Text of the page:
In addition to standards of value there are various valuation methods. One valuation approach I have seen in Buy/Sell Agreements is the book value or net asset value method. Instead of considering the intangible value, businesses owners often just refer to stated book value. This is normally a conservative value, since a profitable business will have an intangible value attributable to goodwill. Book value does not consider this intangible value. In addition to standard of value, another factor to consider is the possible "Triggering Events." Besides the death of an owner there may be other triggers. What happens if the owner becomes disabled, quits, is fired or retires? Many companies have key man insurance. Upon the death of an owner, the life insurance proceeds will go to the company. These proceeds are then used in the purchase of the deceased owner's interest. If the proceeds, which go to the corporation, are in excess of the required payout for the deceased owners shares, is this excess life insurance considered an additional asset of the business, or is it specifically excluded from the valuation? The buy/sell agreement should specify how the valuation will handle this factor.

There are many other factors that should be addressed in the buy/sell agreement. Who will perform the appraisal? We recommend that an appraiser have the necessary qualifications such as an ASA, ABV or CVA certifications. Will the valuation be done by a formula? If so, who will be deciding on the formula? Does it make sense? Or will you hire an appraiser to do the valuation? Will the valuation date be the date of the triggering event? Or will it be the closest year end to the triggering event? Will the valuation be based on prior tax returns? They may have been prepared on a cash basis. Consideration should be given to converting to accrual basis in order to determine an accurate value of the business. Will the buyer and the seller each have their own valuations? Will the final price be the average of these two valuations? If they are significantly different, will a third appraiser be hired who is agreed upon by both parties to decide the final value? How would the departing owner be paid out? Will there be a note? What will be the length of the note and what will be the interest rate? Will the interest accrue from the date of death, or other triggering event? Can the shares still vote until purchased or are they considered sold at the date of the triggering event? And if the entity is an "S" Corporation, there are even more valuation issues to consider. You should understand the options and decide how you wish them to be handled in the valuation.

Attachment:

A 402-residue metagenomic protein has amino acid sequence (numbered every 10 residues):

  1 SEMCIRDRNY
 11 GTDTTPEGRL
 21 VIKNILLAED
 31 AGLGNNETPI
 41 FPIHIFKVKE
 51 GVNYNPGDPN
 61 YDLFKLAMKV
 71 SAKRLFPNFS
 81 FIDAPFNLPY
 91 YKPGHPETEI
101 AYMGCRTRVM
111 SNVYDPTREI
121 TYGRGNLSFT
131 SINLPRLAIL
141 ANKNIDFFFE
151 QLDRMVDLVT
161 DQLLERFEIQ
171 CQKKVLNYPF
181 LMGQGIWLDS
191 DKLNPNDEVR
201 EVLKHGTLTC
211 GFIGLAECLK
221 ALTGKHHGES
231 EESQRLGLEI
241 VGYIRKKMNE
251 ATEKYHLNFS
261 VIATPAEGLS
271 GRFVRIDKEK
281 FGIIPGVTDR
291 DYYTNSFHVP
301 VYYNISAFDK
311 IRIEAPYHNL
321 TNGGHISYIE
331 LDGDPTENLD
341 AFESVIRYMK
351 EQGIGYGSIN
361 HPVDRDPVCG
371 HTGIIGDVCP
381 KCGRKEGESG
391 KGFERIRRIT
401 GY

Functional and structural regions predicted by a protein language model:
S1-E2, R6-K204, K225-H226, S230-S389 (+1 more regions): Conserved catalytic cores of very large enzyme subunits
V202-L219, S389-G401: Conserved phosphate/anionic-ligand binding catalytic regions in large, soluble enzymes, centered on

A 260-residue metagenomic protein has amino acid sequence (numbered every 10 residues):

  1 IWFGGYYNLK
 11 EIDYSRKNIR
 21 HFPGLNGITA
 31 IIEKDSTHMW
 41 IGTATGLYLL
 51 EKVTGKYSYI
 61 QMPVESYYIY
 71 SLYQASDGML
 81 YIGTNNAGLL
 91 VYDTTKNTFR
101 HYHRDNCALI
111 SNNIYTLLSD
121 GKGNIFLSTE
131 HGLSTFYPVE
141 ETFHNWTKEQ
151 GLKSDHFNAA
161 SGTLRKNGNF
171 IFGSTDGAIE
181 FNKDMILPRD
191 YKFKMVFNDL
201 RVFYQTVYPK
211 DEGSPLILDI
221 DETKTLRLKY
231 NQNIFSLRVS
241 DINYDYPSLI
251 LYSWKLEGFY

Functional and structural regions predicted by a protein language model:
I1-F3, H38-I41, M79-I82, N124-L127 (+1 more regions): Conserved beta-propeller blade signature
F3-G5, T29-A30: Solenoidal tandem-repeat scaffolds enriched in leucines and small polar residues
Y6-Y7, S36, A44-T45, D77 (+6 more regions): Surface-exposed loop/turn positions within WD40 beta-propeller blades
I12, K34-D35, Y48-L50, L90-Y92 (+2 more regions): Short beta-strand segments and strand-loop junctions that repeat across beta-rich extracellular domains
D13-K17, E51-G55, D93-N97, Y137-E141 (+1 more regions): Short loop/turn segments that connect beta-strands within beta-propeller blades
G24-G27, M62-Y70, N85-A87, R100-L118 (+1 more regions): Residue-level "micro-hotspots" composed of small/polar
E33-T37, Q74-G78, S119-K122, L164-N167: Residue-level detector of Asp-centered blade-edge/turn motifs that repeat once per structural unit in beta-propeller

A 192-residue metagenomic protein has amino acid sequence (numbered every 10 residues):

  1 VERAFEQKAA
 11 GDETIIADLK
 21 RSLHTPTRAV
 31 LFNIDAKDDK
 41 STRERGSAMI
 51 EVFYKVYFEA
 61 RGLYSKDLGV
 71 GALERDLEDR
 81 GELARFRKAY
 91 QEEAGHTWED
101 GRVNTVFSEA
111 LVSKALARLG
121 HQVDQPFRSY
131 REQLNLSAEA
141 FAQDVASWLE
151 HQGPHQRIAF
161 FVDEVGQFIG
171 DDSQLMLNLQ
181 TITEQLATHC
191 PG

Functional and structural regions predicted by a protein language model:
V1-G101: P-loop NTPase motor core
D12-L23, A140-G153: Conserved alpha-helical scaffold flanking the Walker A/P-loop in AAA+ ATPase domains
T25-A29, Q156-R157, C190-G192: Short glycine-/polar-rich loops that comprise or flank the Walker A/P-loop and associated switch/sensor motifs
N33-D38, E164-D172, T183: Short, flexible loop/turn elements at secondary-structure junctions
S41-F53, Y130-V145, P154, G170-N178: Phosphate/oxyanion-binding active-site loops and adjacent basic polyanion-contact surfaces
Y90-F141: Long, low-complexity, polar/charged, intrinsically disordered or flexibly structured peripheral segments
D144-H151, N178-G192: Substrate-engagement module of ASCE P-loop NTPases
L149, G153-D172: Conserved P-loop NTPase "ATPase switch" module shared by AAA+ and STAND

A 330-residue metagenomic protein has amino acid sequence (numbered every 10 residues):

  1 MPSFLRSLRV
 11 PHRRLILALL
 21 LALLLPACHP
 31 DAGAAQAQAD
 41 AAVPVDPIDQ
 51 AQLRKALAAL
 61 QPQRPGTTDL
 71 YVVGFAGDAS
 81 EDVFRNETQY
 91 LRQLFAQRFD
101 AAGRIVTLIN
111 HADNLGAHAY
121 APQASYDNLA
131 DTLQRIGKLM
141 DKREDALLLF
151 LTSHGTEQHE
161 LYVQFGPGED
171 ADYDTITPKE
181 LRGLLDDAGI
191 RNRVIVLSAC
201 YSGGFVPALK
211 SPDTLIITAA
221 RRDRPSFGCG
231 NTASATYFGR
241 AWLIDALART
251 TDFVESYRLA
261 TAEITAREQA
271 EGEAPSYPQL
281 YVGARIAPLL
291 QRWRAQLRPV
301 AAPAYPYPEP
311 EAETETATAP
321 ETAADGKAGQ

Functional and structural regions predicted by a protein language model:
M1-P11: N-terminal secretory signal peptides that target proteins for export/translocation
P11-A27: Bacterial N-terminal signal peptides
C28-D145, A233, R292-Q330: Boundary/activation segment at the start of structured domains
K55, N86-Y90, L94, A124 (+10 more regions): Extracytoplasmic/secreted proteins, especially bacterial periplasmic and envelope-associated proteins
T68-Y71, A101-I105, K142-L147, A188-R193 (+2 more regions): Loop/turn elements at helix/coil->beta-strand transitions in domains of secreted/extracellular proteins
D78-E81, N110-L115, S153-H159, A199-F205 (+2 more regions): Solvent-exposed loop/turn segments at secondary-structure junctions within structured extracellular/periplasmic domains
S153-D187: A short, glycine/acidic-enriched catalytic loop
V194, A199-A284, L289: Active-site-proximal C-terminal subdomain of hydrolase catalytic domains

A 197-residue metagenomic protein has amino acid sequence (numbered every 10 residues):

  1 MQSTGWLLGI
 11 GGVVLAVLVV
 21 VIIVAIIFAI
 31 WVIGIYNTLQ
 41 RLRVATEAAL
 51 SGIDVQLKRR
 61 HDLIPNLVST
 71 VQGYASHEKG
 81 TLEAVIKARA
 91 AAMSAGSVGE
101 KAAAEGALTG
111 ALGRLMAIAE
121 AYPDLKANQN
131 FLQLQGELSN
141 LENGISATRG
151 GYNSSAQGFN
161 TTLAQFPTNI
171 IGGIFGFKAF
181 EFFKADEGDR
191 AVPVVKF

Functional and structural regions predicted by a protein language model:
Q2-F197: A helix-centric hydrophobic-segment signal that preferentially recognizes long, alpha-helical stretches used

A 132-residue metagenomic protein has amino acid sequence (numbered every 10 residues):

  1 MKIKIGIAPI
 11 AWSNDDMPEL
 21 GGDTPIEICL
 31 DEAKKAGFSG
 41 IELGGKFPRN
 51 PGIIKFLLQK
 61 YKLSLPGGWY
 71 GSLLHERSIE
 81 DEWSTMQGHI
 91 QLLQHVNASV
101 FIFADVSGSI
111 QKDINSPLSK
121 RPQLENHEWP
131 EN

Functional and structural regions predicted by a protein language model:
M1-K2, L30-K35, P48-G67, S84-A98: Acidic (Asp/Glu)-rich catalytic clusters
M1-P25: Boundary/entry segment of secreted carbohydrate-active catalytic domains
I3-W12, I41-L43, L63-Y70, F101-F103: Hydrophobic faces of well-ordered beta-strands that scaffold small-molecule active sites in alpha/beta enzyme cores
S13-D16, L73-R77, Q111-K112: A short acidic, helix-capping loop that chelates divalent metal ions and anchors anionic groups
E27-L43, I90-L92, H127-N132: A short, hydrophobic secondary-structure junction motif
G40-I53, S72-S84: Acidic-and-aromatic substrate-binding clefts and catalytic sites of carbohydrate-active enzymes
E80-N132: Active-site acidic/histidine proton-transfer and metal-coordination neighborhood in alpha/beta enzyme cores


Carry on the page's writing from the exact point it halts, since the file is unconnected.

As you can see, there are many factors to be considered when drafting a buy/sell agreement, and we have just touched on a few of them. If you do not have a buy/sell agreement, you should consider getting one. If you have one, it is good practice to have it reviewed from a business valuation perspective. Having a quality buy/sell agreement is a key to ensuring smoother transitions and transactions in the future. With one in place, everyone in your ownership group should sleep better at night.